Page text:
Justice Department Signs Agreement with Wendell, Idaho, to Ensure Civic Access for People with Disabilities
WASHINGTON – The Justice Department today announced an agreement with the city of Wendell, Idaho, to improve access to all aspects of civic life for persons with disabilities. The agreement was reached under the Department’s Project Civic Access initiative, which aims to bring state and local governments into compliance with the Americans with Disabilities Act (ADA). This agreement is the 165th under Project Civic Access.
As part of Project Civil Access, Justice Department investigators, attorneys and architects conduct on-site surveys of state and local government programs and facilities across the country for the purpose of identifying modifications needed for compliance with ADA requirements. The agreements contain a plan setting out the specific steps a community will take to improve access for persons with disabilities.
"Although Wendell is one of our nation’s smaller cities, more than 20 percent of Wendell residents have some type of disability. We are pleased that officials in the city of Wendell recognize the importance of civic access for those individuals," said Acting Assistant Attorney General Loretta King of the Civil Rights Division. "As a result of the city’s efforts, all of its residents will have equal access to city programs and services."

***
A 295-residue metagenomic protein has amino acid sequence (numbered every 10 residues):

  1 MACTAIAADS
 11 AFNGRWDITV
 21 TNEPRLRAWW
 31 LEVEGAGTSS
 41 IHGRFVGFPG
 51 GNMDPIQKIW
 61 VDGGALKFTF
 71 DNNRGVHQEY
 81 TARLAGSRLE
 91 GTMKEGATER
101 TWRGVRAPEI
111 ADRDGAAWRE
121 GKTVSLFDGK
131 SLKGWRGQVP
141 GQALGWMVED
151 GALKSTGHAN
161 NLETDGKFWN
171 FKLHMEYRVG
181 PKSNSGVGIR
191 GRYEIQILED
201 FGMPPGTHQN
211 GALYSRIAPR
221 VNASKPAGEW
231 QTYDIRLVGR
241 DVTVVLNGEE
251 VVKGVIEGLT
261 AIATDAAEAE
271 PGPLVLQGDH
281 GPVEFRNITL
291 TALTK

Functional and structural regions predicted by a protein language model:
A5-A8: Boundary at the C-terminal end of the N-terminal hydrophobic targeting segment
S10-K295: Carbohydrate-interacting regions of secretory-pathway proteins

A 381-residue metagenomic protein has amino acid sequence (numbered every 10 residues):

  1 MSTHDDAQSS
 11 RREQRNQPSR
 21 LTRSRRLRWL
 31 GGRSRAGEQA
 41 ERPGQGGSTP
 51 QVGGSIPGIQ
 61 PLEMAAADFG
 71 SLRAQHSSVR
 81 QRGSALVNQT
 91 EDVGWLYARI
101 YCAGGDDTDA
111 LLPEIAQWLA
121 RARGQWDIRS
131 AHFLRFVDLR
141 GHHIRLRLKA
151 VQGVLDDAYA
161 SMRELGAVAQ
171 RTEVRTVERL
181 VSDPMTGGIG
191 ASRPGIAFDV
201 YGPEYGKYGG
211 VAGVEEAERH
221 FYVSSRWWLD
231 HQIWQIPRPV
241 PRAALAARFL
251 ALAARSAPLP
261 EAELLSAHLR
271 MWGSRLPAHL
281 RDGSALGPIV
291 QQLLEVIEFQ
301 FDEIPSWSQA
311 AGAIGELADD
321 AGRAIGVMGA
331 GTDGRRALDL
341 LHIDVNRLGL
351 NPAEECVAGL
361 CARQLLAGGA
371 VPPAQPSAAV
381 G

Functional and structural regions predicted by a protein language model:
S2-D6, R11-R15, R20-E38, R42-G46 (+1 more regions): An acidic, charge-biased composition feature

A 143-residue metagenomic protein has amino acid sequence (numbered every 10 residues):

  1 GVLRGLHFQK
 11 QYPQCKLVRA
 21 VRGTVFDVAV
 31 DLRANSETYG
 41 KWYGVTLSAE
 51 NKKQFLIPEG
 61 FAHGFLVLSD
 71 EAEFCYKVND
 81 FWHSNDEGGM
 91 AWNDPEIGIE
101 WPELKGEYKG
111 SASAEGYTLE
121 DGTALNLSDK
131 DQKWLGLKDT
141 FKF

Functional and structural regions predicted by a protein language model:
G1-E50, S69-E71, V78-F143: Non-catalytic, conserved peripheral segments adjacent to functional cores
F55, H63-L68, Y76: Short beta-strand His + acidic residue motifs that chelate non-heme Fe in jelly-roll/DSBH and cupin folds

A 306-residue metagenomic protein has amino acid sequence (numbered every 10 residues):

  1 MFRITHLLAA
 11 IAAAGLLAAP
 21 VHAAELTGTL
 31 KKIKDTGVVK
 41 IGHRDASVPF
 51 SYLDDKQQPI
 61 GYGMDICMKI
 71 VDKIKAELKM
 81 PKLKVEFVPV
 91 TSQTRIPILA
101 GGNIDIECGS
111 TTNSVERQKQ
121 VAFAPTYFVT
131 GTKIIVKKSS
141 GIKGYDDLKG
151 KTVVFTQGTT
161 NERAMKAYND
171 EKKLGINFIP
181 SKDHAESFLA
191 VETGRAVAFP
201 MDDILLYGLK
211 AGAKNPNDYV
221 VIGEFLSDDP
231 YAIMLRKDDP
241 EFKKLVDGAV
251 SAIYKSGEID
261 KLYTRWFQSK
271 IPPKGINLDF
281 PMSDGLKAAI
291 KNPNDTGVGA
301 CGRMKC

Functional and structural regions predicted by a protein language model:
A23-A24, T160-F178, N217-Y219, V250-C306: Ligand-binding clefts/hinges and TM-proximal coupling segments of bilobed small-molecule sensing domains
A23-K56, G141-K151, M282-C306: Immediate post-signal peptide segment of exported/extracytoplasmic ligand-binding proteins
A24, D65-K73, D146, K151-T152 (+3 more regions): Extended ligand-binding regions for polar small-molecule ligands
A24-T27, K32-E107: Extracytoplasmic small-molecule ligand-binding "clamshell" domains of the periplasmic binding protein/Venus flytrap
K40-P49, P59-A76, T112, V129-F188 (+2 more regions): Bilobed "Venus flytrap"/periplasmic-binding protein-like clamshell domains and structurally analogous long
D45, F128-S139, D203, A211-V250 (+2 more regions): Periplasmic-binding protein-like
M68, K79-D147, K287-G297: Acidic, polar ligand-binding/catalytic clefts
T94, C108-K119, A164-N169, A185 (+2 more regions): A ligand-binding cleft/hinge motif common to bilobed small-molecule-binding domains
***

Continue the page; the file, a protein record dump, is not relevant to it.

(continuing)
Wendell is a town of just over 2,300 residents located about 100 miles southeast of Boise, Idaho, and one out of every five residents has a disability. The Department’s agreement with the city specifies that Wendell will:
- Make physical modifications to its facilities so that parking, routes into the buildings, entrances, public telephones, restrooms, service counters and drinking fountains are accessible to people with disabilities;
- Post, publish and distribute a notice to inform the public of the provisions of Title II of the ADA and their applicability to the City’s programs, services and activities;
- Ensure that all appropriate employees are trained and practiced in using the Idaho Relay Service to make and receive calls;
- Develop a method for providing information for interested persons with disabilities concerning the existence and location of the city’s accessible services, activities and programs; and
- Install signs at any inaccessible entrance to a facility directing users to an accessible entrance or to information about other accessible facilities.
The ADA requires state and local government programs, activities, and services to be accessible to persons with disabilities. It applies to all communities throughout the United States, from the largest cities and counties to the smallest towns and villages.
People interested in finding out more about the ADA, today’s agreement with the city of Wendell or the Department’s Project Civic Access initiative can obtain information on the ADA Web site at http://www.ada.gov or may call the toll-free ADA Information Line at (800) 514-0301 or (800) 514-0383 (TTY).